Alberta judge to face formal complaint
Rare exchange between judges leaves legal community 'shocked, appalled'Monday, March 1, 1999
Edmonton -- Fallout from last week's Supreme Court ruling on sexual assault has sparked a formal complaint against a senior Alberta judge and a call for a new trial for the man convicted in the case.
The National Council of Women of Canada will launch a complaint with the Canadian Judicial Council today expressing "extreme concern" about Mr. Justice John McClung of the Alberta Court of Appeal.
Judge McClung wrote a public letter late last week responding to the Supreme Court decision, which struck down one of his rulings.
In the letter, he characterized Madam Justice Claire L'Heureux-Dubé's reasons as "personal invective" and said her convictions could account for the growing number of male suicides in Quebec.
"We feel that his behaviour has been quite inappropriate," said Elizabeth Hutchinson, president of the National Council of Women of Canada, an umbrella organization that represents about 50 women's groups across the country.
When reached at his Edmonton office yesterday morning, Judge McClung said it was not "appropriate" for him to comment and hung up on a reporter.
But his close friend of 40 years, lawyer Ammon Ackroyd, said Judge McClung was very "upset" by Judge L'Heureux-Dubé, who made strong comments about his ruling, calling some of his reasons "inappropriate" and rooted in stereotypes.
However, experts say Judge McClung should not have viewed Judge L'Heureux-Dubé's remarks as a personal attack, since it has become common for Supreme Court judges to use powerful language when speaking of judgments, even those of their colleagues.
In published comments this weekend, Judge McClung insisted he did not realize Judge L'Heureux-Dubé's husband committed suicide in 1978.
But, enraging women's groups further, he said the 17-year-old victim "was not lost on her way home from the nunnery." He also said his original comment in the 1998 Court of Appeal ruling that the woman wasn't wearing a "bonnet and crinolines" was a reference to her "sexual maturity" because she had a child and was living with her boyfriend.
"To make comments about her clothing, that she wasn't wearing a bonnet and crinolines, and then furthermore . . . that he said that she wasn't on her way home from the nunnery is quite offensive," Ms. Hutchinson said, adding that her organization will also object to these remarks in its complaint.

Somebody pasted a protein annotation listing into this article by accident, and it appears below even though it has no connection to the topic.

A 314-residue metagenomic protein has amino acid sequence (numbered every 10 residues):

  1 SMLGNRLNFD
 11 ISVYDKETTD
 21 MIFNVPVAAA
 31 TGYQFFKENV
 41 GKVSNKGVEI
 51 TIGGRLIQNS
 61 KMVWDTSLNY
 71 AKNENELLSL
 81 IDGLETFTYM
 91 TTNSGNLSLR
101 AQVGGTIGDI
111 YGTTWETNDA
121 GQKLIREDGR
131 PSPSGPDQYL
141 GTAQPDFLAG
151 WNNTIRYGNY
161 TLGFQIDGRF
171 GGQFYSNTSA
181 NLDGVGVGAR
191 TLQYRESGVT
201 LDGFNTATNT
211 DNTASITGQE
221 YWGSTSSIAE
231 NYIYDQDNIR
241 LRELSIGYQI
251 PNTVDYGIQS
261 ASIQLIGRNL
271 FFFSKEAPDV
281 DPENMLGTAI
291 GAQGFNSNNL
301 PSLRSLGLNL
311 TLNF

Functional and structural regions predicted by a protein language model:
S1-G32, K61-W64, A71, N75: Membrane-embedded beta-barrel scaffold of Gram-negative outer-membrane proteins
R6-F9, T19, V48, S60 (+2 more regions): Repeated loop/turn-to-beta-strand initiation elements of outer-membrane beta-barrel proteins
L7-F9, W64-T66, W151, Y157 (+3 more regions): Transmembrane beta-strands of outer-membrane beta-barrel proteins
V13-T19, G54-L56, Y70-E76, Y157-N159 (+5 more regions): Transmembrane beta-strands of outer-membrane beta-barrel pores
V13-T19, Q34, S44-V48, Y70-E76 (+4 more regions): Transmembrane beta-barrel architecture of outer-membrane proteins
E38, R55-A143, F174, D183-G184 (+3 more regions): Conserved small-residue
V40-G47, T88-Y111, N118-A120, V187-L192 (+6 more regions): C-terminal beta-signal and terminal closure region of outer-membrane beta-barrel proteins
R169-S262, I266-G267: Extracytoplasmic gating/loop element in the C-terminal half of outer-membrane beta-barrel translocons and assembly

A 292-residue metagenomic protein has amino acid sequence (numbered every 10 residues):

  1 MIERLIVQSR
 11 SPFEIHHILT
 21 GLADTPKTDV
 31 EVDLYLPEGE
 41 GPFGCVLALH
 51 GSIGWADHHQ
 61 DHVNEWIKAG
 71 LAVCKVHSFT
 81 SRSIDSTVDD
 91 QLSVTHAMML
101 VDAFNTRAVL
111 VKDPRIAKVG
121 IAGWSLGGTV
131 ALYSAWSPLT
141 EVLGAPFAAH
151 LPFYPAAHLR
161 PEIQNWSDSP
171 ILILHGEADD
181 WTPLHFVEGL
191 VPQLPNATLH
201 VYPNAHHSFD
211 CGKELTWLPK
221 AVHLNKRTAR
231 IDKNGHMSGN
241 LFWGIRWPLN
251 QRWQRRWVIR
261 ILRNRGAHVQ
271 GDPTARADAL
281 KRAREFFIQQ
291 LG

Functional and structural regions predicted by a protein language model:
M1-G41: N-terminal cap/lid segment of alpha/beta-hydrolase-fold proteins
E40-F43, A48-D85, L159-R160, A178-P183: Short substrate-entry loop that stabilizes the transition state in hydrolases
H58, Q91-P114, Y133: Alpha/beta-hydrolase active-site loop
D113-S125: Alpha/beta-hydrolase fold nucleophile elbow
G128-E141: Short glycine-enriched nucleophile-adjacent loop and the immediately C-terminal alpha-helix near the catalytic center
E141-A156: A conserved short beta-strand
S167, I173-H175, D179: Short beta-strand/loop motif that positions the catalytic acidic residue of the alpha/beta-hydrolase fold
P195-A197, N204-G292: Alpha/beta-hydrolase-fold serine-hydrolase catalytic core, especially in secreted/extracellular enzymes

Given that judges rarely make critical public comments about each other, Judge McClung's letter and remarks have created a stir among the country's legal community.
"Everyone seems very surprised and taken aback, as I am myself. It's not something that any of us recall ever seeing before," said Paul Moreau, who has argued cases in front of Judge McClung both as a Crown prosecutor and defence lawyer.
"They're stunned; they're shocked; they're appalled. People seem to have that universal response because it is so unusual and it seems to be so personal and hurtful," said Kathleen Mahoney, a law professor at the University of Calgary and a friend of Judge L'Heureux-Dubé.
Many observers find Judge McClung's remarks all the more unbelievable because he is the grandson of Nellie McClung, an early feminist who fought to get women the vote. "She must be rotating in her grave," Ms. Hutchinson said.
Meanwhile, the man at the centre of the controversial case, Steve Ewanchuk, has hired a new lawyer who is considering asking the Supreme Court to grant a new trial.
In Thursday's ruling, the Supreme Court unanimously agreed that the notion of implied consent does not exist in law and convicted Mr. Ewanchuk of sexual assault. He will be sentenced by an Alberta judge.
"The law is clarified, so give him a new trial," said criminal lawyer Brian Beresh. "All people in the future have that benefit. If tomorrow there's a trial in Edmonton, that accused has the benefit of the wisdom of the Supreme Court. Why shouldn't this accused?"
But an application for a new trial would be highly unusual and unlikely to succeed, Prof. Mahoney said.
"Once the Supreme Court has spoken on a case, it's over," she said.
Copyright © 1999 The Globe and Mail